US Vice President Dick Cheney's second meeting with Prime Minister Ehud Olmert Monday morning, like their first meeting Saturday night, was shrouded in mystery, leading to speculation among diplomatic officials that the focus was on how to stop Iran's nuclear program.
The Prime Minister's Office, which generally puts out a statement or briefs the press after Olmert meets with a world figure of Cheney's stature, was mum about the content of both meetings. Olmert's spokesman, Mark Regev, would only say that Monday's meeting was a "good" one, and that the two men "discussed a range of issues, including the peace process, terrorism and threats to regional security."
While Cheney's public statements during his two days here dealt primarily with the diplomatic process with the Palestinians, one diplomatic source said that in Cheney's private meeting with Olmert, it was clear that Iran was the central issue.
After a breakfast meeting with Olmert, Cheney told reporters that Hamas, aided by Syria and Iran, were trying to "torpedo" the diplomatic talks.
"It is clearly a difficult situation, in part, because - I think it's true - there's evidence that Hamas is supported by Iran and Syria and that they're doing everything they can to torpedo the peace process," Cheney said.
Referring to Yemeni efforts to broker negotiations between Hamas and Fatah, Cheney said that after meeting with Fatah's leadership, his impression was that "they have established some preconditions before they would ever consider a reconciliation, including a complete reversal of the Hamas takeover of Gaza."
No sooner had Cheney boarded his plane for Turkey, the final leg of a 10-day Middle East trip, than Israeli diplomatic officials began preparing for the next wave of high-level visits of American officials.
Hawaii Senator Daniel Inouye, a long-time staunch supporter of Israel, is scheduled to arrive on a fact-finding visit on Tuesday, followed by Gen. William Fraser, the US's road map monitor, on Wednesday; Secretary of Homeland Security Michael Chertoff on Thursday; and US Secretary of State Condoleezza Rice on Saturday night.
Apparently timed to coincide with the upcoming visit of Fraser and Rice, Defense Minister Ehud Barak said Israel would begin making life easier for Palestinians in the West Bank, but would not remove checkpoints for now.
Barak, during a visit to the Tarkumiya checkpoint near Hebron, said Israel was working on making crossing through checkpoints easier and facilitating new industrial zones to create thousands of jobs for Palestinians.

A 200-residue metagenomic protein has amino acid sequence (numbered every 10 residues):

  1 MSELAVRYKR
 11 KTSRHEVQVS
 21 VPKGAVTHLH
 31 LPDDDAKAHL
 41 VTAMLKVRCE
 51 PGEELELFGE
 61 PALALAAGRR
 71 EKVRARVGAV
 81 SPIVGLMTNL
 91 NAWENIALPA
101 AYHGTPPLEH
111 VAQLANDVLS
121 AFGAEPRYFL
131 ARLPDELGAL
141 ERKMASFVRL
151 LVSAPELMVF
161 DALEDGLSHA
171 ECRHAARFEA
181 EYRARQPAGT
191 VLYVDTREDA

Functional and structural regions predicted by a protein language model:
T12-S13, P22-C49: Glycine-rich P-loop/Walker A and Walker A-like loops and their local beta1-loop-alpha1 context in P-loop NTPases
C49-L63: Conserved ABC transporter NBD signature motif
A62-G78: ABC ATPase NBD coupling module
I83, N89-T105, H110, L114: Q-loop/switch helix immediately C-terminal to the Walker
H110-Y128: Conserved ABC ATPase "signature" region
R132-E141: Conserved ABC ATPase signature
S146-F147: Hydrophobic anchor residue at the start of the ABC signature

He is scheduled to meet PA Prime Minister Salaam Fayad on Wednesday and is mulling a number of gestures, including opening a VIP lane at checkpoints and exempting Palestinian businessmen who are approved by the Shin Bet (Israel Security Agency) from inspections.
Rice reportedly expressed impatience with Barak during her visit here earlier this month, saying that he could do more to facilitate Palestinian movement and make their everyday lives easier.
Meanwhile, in line with the policy of improving the quality of life in the West Bank, the Civil Administration will inaugurate a new power station near Jenin on Tuesday to provide electricity to four villages that until now have been powered by generators.
The villages - Rummama, Tanah, Hirbat a-Tiba and Zbuba - will receive electricity from Israel Electric for the first time in history. In addition, a water reservoir near Zbuba will be connected to the grid, a step that will significantly lower the price of water - by NIS 8 - for the residents of 11 Palestinian villages in the area.
The construction of the power station, as well as the new power lines, was made possible by a â‚¬11.5 million donation from France and included the construction of power lines in 27 villages throughout northern Samaria. A ceremony will be held on Tuesday at the new power station, attended by Jenin Governor Kadura Mussa and Civil Administration chief in Jenin Lt.-Col. Fares Atilla.
Defense officials said that the new power station was part of a list of projects the Civil Administration was overseeing in conjunction with international organizations.
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